New Hampshire Independents May Pick a Party at Last Minute

Decisions Could Depend on Iowa Results

By Published on .

PORTSMOUTH, N.H. ( -- If it's tough to track to track voters' preferences normally, tracking them this time in New Hampshire is presenting all sorts of new complications and indications that the result could endanger polling results.

New Hampshire Republican Chairman Fergus Cullen cautioned that with open races on both sides and the ability of registered independents to choose either party ballot means that a number of the state's voters will not only wait till the last minute to choose a candidate, they may wait till the last minute to choose a party primary to vote in.

If Hillary Clinton or a rival wins a landslide victory in Iowa and the likely winner of the nomination is clear, New Hampshire independents may vote in force in the GOP primary. The tilt could be to the Democratic primary if the Republican choice is clear.

"In 2000, independents overwhelmingly voted in the Republican Party in part because they were attracted to John McCain, in part because [the Democratic race] was a sleeper between Al Gore and Bill Bradley, neither one of which was very charismatic," said Mr. Cullen. "This time, with the Democrats having more charismatic candidates, independents will probably vote in both unless there's a blow out in the Democratic side. The independents want to watch the competitive race games."

Mr. Cullen also warned that using TV ad spending in the state as an indication of campaign strength could be deceiving. For example, Mitt Romney's TV spending is readily apparent, but the Giuliani's campaign heavy use of direct mail and radio isn't as easily trackable. He said he's received at least four direct-mail pieces from the Giuliani campaign. He added that there are some signs the internet is increasingly letting smaller campaigns more effectively compete.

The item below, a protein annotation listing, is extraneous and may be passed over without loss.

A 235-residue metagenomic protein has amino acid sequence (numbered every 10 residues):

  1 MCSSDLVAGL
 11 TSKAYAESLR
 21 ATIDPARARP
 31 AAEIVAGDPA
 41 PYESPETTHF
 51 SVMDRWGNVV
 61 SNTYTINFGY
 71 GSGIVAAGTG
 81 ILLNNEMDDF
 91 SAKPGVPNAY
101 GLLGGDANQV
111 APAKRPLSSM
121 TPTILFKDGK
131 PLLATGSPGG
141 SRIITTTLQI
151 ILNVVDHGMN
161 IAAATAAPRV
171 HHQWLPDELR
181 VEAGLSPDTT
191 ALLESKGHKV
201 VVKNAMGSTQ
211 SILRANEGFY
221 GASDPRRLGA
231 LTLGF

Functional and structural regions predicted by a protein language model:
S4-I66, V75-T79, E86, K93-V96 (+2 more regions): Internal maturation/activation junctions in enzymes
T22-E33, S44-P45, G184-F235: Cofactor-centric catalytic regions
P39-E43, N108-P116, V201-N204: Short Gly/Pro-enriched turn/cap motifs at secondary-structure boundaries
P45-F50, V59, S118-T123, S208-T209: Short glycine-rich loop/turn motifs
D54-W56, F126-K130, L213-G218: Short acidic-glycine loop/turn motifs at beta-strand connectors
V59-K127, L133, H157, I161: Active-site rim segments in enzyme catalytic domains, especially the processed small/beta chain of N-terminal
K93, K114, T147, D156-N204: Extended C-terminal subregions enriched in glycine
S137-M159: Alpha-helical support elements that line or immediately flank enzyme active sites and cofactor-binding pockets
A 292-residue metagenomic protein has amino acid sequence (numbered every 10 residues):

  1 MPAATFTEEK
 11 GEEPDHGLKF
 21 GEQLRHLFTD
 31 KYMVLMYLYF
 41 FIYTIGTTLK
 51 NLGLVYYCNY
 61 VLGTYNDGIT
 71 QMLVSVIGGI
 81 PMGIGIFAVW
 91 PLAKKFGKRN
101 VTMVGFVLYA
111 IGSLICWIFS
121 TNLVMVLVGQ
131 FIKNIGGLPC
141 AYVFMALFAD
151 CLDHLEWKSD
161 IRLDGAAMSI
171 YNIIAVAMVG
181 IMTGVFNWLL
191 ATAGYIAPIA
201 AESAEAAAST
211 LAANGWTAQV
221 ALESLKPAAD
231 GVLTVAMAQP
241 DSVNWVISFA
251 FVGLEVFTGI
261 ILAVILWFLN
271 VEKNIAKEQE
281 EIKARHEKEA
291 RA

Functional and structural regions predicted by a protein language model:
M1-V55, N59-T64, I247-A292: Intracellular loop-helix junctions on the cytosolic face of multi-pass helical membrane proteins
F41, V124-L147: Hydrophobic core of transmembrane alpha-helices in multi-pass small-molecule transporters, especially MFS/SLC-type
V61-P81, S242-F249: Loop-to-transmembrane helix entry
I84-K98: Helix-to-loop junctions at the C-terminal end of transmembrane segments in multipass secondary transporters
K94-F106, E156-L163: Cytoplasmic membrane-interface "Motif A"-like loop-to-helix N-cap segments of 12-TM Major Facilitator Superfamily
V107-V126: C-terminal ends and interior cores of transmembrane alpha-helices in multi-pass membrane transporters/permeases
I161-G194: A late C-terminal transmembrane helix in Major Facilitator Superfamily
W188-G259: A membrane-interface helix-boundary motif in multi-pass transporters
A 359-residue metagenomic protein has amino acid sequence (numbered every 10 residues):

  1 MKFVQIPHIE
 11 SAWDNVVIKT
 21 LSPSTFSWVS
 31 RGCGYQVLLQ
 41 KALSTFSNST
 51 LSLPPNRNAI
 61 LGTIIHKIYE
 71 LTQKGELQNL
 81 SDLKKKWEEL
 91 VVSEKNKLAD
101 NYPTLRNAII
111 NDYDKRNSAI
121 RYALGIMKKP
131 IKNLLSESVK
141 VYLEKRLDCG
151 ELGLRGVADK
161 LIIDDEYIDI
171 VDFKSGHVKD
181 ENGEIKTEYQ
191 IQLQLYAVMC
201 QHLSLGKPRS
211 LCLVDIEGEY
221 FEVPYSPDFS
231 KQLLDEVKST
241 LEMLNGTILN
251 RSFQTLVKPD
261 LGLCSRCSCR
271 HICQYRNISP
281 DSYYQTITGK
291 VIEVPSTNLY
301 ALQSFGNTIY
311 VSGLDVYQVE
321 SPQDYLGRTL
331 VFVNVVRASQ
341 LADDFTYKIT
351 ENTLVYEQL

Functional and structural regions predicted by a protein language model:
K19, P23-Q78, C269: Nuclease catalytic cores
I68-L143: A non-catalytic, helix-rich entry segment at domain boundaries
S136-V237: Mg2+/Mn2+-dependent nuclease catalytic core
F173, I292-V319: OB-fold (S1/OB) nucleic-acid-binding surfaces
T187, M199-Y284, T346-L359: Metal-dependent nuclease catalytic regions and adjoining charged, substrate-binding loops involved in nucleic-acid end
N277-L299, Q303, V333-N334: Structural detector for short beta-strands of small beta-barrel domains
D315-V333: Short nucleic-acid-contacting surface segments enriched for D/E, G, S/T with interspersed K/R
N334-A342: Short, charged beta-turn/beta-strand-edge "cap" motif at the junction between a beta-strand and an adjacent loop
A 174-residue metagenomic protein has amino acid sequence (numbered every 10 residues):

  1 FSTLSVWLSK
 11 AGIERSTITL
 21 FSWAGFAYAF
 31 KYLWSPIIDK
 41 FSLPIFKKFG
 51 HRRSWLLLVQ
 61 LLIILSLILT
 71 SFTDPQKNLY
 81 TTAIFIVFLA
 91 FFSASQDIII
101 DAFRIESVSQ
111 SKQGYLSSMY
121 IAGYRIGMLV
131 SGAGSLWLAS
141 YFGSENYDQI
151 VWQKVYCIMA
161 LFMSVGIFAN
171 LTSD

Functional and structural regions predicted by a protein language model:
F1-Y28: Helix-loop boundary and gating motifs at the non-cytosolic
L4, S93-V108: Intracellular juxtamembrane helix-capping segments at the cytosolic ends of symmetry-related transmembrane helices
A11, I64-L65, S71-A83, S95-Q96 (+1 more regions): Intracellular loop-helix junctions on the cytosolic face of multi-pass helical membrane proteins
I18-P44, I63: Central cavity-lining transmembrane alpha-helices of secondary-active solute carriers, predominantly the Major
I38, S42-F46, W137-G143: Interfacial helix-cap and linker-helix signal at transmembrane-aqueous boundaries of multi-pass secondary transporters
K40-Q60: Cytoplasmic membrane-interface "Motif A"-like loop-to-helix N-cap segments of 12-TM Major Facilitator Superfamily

"The arrival of the internet has completely changed how crowds are built and how people communicate. It's a great leveler. An underfunded candidate can do the same amount of communication at the same cost as the Mitt Romneys."

Finally, ad spending can have little to do with staffing. Mr. Cullen said Democratic candidates Hillary Clinton and Barack Obama have each opened 15 to 20 state offices, and there are reports each has 70 staffers in the state gearing up for "real trench warfare."
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